Monday, I posted some female audition monologues. Today, I’m going to do something a little different.
Last year, I was prepping to audition for two Shakespearean plays, and for each they wanted a monologue that displayed both comedic and dramatic skills, all within two minutes.
What to do?
I figured that I couldn’t find a single monologue in which I could do both, so I figured I’d create a Franken-speech, one that would incorporate two plays (which was allowed) and thus the two different objectives.
But I wanted them to be linked thematically, so that they’d fit together. But what theme? I thought of valor, maybe Falstaff from 1 Henry IV and then Henry in Henry V. That might work. But the more I thought about it, my mind turned to sex (big surprise, I know).
I thought about some of the more bawdy plays, figuring I could find some comic stuff there, and maybe a problem play for the dramatic angle. And sure enough, I found two interesting takes on virginity.
First is from the opening scene of All’s Well That Ends Well: Parolles’ appeal (if it can be called that) to Helena to cast aside her virgin state–not necessarily to him, though he’d be glad to take it off her hands if need be. He’s a buffoon (and a cowardly one, we learn later), and though his argument is laughable, his logic does run consistently through the piece.
It is not politic in the commonwealth of nature to preserve virginity. Loss of virginity is rational increase and there was never virgin got till virginity was first lost. … Virginity by being once lost may be ten times found; by being ever kept, it is ever lost: … ’tis against the rule of nature. To speak on the part of virginity, is to accuse your mothers; which is most infallible disobedience. …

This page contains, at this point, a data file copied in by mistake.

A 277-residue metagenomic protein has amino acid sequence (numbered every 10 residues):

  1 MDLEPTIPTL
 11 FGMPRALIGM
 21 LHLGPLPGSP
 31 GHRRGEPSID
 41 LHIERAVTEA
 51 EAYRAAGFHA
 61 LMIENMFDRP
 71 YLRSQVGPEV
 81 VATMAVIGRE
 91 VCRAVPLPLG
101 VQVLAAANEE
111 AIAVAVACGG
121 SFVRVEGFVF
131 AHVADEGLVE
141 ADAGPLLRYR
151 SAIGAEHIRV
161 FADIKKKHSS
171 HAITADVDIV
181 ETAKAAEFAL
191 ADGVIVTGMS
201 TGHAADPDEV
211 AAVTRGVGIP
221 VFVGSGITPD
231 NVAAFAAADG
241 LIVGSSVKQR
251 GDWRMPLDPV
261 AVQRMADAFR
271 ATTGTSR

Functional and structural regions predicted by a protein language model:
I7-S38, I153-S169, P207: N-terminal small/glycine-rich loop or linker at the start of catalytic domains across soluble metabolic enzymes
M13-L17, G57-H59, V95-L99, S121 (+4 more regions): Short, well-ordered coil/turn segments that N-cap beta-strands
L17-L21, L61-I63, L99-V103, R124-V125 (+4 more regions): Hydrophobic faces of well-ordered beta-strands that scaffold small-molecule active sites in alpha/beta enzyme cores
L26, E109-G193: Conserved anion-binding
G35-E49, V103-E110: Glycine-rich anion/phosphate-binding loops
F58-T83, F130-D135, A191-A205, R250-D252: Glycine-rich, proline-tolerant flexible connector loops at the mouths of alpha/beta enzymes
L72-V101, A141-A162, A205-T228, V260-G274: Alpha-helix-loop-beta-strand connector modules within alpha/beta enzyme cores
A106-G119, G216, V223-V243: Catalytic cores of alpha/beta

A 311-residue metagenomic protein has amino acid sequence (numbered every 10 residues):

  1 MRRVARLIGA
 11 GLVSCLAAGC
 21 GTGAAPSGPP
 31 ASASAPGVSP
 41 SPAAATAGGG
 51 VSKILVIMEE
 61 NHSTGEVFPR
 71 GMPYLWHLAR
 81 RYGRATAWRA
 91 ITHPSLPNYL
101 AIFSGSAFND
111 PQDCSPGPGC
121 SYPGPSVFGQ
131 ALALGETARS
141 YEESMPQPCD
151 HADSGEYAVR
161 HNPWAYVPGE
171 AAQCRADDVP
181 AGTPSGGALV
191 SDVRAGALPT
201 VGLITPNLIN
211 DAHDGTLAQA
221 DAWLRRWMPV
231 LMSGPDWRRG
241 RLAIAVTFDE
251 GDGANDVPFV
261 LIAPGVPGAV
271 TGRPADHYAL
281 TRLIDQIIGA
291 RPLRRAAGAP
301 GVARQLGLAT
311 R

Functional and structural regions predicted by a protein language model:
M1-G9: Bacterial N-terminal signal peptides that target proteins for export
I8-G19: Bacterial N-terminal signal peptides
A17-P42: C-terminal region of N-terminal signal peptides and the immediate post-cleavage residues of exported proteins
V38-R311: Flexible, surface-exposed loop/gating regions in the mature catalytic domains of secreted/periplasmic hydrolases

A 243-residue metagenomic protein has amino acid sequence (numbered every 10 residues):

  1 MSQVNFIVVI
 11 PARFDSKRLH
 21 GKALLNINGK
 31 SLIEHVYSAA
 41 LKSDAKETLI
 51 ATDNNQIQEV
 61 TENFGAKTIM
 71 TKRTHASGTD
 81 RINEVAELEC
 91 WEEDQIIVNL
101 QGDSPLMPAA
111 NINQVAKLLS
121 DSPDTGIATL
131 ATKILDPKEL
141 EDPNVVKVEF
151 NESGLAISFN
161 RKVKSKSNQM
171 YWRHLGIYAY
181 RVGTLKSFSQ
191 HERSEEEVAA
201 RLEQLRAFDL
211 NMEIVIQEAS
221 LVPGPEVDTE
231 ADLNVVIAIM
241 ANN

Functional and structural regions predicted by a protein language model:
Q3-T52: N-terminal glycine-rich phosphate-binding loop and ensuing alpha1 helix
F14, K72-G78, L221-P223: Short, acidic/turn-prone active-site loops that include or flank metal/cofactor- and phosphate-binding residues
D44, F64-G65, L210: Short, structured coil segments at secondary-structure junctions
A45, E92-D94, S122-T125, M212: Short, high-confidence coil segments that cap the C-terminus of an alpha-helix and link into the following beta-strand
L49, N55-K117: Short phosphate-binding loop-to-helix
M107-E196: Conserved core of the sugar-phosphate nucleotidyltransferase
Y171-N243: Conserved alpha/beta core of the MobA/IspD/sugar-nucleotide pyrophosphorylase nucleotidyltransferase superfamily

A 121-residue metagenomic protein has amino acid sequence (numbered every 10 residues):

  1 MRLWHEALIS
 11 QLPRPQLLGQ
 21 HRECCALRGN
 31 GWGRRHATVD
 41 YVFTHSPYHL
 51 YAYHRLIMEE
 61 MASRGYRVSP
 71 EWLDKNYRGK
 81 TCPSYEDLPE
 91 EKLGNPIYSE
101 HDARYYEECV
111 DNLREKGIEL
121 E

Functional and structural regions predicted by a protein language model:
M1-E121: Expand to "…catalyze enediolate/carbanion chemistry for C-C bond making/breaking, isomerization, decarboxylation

Virginity breeds mites, much like a cheese; consumes itself to the very paring, and so dies with feeding his own stomach.
Besides, virginity is peevish, proud, idle, made of self-love, which is the most inhibited sin in the canon.
Keep it not… out with ‘t!
The second comes from Act Two, Scene Four of Measure for Measure, after Angelo has made his demand of Isabella’s virginity. She refuses then threatens to expose him and his hypocrisy, and his response is brutal.
Who will believe thee, Isabel?
My unsoil’d name, the austereness of my life,
My vouch against you, and my place i’ the state,
Will so your accusation overweigh,
That you shall stifle in your own report
And smell of calumny. I have begun,
And now I give my sensual race the rein:
Fit thy consent to my sharp appetite;
Lay by all nicety and prolix-ous blushes,
That banish what they sue for; redeem thy brother
By yielding up thy body to my will;
Or else he must not only die the death,
But thy unkindness shall his death draw out
To lingering sufferance. Answer me tomorrow,
Or, by the-affection that now guides me most,
I’ll prove a tyrant to him. As for you,
Say what you can, my false o’erweighs your true.
I thought they worked together pretty well, especially as the end of the Parolles piece had be walking away from the director, but when I turned back I was a different character, the more despicable Angelo.
Maybe Friday, I’ll dive into the vocab and scansion of each just for giggles. If I do, I’ll probably show how I cut both from their respective plays (Angelo was a straightforward lift, Parolles comes actually from a dialogue).
Regardless, like I said the other day, just thought I’d share…